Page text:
• Announcements

    • iacas

      Visit FlagstickRule.com   03/13/2017

      Visit the site flagstickrule.com to read about and sign a petition for the USGA/R&A regarding the one terrible rule in the proposed "modernized" rules for 2019.

alfriday

Member
  • Content count

    29
  • Joined

  • Last visited

Community Reputation

8 Sandbagger

About alfriday

  • Rank
    Member

Recent Profile Visitors

510 profile views
  1. Look at the specs for the irons, not the number on the bottom of the club. It used to be a 3 iron was 24 degrees and 38 inches long. The 24/38 rule (more a guideline) was that most amateurs don't have enough swing speed to hit an iron on a consistent basis with less than 24 degrees and/or longer than 38 inches. I used "and/or" in the last sentence because I've seen it stated both ways. Some modern 5 irons are lower lofted and longer than the 24 degrees 38 inches. The forgiving head designs help the player get the ball up, but the rule still works as a general guideline for many players.
  2. Watch this video a couple of times. If you think Shawn makes sense for you, let me know and I'll send you a list of his videos that organize his teachings into a method that works for seniors. I'm 59 and hitting the ball farther and with better dispersion than I have for years. Oh, the back doesn't hurt any more either.
  3. What are you doing for the total solar eclipse?

    We are 120 miles from the path of totality. We can go west to Nebraska or south to Missouri. Same distance either way. We plan to check the weather forecast the day before and decide which way to head. Our choice is to head to Missouri. One of the towns in the path is known as "Quilt Town" and my wife likes to quilt. The town has a very nice man cave as well. I already have the glasses and camera filters to catch the eclipse.
  4. My mirrorless camera has all but replaced my SLR. There are a few subjects where the SLR still would be my first choice, but not many. With adapters, I can use all my Leica and Nikon lenses. To me, the SLRs are getting too bulky for general/travel photography. I started with a Canon 35mm in the 70s. It was light and manageable. Even without a battery pack, the pro SLRs are bigger and bulkier than my Mamiya 7.
  5. Non golfers understanding of the game of golf

    I was watching the Masters on TV with my in-laws. After watching a group putt out, my mother-in-law asked why the players don't just putt straight at the hole. After all the golfers in the room stopped laughing, we explained that gravity is not just a good idea, it's the law. In fairness to my in-laws, they've had to explain the finer (and not so fine) points of NASCAR racing to me.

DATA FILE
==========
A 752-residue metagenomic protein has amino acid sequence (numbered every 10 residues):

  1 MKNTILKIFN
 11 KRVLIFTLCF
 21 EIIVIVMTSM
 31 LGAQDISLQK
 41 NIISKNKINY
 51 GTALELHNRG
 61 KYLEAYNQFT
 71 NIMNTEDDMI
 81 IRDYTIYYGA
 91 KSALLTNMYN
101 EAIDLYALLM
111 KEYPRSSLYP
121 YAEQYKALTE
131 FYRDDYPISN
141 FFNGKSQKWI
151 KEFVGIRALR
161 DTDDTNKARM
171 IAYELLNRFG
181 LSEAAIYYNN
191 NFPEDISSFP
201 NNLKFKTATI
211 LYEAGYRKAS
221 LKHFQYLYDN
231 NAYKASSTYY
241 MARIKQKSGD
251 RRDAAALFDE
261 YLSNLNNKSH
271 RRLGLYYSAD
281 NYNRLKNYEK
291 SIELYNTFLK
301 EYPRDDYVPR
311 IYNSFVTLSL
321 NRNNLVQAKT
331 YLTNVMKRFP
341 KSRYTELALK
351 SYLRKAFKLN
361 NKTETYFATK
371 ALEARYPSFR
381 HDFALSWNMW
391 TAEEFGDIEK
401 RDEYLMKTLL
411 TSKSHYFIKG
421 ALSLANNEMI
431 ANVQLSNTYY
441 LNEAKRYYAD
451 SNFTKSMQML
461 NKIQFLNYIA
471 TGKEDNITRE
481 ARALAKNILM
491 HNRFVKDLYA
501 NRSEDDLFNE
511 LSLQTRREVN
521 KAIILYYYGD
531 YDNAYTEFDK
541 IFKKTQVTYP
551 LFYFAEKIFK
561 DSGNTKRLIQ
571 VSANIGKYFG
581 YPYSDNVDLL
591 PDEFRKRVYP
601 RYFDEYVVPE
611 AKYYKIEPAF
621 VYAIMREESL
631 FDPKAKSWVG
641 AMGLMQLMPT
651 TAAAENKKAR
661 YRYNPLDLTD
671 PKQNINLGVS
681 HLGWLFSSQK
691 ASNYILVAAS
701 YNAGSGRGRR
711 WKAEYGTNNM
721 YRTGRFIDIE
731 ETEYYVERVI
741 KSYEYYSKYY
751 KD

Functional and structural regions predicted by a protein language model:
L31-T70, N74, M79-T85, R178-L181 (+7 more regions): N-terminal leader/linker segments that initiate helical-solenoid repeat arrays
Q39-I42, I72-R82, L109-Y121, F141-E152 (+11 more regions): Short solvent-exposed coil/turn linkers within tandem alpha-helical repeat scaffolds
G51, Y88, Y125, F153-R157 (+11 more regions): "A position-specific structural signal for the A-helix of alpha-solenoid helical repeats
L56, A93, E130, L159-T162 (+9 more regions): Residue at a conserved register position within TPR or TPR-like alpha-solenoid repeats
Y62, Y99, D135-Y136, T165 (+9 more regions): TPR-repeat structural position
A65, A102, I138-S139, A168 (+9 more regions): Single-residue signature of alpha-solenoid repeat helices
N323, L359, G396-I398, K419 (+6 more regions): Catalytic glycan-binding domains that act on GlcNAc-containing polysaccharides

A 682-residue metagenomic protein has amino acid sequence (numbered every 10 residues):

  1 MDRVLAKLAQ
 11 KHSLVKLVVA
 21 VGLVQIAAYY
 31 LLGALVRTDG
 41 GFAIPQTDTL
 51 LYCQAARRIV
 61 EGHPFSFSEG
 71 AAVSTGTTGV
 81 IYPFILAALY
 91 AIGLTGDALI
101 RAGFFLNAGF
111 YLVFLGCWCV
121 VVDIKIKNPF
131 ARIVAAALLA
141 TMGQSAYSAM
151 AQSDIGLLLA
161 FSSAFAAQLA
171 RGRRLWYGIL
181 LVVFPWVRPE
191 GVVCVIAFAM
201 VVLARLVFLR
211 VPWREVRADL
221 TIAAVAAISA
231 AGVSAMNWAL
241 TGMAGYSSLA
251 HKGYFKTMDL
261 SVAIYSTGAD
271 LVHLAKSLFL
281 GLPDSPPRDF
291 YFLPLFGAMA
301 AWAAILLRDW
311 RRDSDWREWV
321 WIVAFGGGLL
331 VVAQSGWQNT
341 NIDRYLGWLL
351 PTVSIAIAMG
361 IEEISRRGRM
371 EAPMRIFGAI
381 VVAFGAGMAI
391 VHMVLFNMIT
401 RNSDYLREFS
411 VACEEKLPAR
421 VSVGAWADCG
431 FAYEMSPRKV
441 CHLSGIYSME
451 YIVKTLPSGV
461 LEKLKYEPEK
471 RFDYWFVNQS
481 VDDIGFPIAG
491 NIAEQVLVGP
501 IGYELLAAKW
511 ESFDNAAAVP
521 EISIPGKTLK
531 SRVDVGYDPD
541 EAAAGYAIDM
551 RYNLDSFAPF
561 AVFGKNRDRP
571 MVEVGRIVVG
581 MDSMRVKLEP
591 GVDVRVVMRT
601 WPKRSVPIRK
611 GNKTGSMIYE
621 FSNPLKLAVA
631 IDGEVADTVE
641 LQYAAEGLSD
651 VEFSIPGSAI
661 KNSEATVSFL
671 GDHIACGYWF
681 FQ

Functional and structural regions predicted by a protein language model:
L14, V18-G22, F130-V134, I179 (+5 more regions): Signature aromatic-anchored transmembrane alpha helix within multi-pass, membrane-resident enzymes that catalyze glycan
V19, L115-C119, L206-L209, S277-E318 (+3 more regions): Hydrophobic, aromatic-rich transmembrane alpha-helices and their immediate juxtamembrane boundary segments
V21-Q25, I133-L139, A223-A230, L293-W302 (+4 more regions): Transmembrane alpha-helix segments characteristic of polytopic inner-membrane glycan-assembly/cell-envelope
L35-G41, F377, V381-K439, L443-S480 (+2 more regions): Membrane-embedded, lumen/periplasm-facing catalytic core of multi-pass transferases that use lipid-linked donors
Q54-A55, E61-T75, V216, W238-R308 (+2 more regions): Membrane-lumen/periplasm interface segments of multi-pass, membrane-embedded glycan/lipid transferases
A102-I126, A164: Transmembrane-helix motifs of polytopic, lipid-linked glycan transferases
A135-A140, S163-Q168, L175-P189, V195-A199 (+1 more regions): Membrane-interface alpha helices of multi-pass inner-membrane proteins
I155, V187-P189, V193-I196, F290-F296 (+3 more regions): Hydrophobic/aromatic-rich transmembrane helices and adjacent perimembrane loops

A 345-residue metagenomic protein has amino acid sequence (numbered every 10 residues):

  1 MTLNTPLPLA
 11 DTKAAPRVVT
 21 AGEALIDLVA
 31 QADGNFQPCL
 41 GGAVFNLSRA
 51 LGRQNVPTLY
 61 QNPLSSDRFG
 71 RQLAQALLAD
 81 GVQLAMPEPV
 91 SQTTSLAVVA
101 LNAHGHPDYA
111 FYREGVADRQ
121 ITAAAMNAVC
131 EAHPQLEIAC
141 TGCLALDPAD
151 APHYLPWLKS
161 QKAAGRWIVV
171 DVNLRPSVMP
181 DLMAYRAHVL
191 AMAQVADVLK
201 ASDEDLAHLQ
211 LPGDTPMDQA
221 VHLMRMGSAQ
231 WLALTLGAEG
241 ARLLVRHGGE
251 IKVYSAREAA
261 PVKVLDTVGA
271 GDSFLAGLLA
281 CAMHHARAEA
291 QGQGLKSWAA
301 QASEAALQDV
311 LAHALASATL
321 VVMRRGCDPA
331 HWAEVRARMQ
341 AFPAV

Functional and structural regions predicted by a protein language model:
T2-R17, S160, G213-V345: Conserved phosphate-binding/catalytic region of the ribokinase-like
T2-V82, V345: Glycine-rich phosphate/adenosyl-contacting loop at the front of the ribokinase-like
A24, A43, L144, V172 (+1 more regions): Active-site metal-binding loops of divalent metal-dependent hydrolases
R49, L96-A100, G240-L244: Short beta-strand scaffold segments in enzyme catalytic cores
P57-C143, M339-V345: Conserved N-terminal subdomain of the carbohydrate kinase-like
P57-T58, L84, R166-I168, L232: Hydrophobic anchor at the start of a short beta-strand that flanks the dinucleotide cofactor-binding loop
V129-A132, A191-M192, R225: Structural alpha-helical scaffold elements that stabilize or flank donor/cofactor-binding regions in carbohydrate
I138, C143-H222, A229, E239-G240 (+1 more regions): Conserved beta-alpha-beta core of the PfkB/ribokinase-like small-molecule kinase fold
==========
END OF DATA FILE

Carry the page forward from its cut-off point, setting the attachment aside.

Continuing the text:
6. Drill for consistency

    OP, Very interesting post. Your pro tells you that you are getting into good positions. You obviously hit a lot of good shots if you are getting 8 pars in a round. You say the problems come up with your long irons and driver. So, what's different on those clubs? Two things to consider: 1). Are you setting up with those clubs differently? With longer clubs it is easy to get into a bad set up or alignment. The ball too far forward, or weight too far on the toes can lead to the problems you describe. I'd start by checking balance and alignment. If you are reaching, all sorts of bad things can happen. 2). The problem could be focus. Are you worried about the shots on the course? If so, you may be focusing on hitting the ball too much as opposed to swinging the club and sending the ball to the target. Subtile difference, but it can have a major impact on the swing. If the ball is the target, your swing will be different than is your target is the flag or a spot (intermediate target) in front of the ball. As for drills, a couple come to mind. The Greg Norman drill may help. On the range, hit drives (or long irons) of varying length. Hit 100 yards, 125, 150 etc,. taking a full length swing each time. Shawn Clement's Perpetual motion drill (on Youtube) will definitely help. This is a drill that has been around forever. You keep swinging back and forth, staying in balance and centered in your stance. Ben Hogan did this drill on Ed Sullivan year ago--there's a Youtube video of him on the show if your curious. While this drill is not unique to Shawn, he gives a good explanation of it. Eye closed drill. Set up to a ball. Just before swinging, close your eyes and hit the ball to your target. Start with a short club and work your way up to the driver. The first time you try it you might want to make sure the range is fairly clear--just saying'.
  7. customize golf shoes..

    One great thing about Myjoys is you can order shoes for your right and left foot in different sizes. My left foot and right foot are different sizes. With most shoes I have to compromise. It's nice to order shoes that fit each foot.